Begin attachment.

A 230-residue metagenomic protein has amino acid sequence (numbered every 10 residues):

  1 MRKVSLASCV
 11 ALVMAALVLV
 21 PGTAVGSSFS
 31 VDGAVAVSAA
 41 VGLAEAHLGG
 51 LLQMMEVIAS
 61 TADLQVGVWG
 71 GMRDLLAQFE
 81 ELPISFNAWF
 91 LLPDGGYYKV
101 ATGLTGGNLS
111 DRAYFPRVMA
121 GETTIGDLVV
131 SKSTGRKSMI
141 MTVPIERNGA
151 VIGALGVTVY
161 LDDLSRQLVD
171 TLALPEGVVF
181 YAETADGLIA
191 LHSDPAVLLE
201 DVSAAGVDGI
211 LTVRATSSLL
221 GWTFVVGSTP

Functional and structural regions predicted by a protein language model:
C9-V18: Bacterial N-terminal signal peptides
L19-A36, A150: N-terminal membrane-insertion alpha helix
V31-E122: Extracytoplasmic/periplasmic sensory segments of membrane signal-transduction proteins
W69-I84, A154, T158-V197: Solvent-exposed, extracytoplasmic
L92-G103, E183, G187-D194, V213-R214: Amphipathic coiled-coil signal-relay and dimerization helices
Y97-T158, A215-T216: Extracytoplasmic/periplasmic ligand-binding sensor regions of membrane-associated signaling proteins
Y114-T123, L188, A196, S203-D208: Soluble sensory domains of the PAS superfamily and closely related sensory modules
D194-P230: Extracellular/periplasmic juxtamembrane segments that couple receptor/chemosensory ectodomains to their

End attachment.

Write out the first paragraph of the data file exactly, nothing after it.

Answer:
A 230-residue metagenomic protein has amino acid sequence (numbered every 10 residues):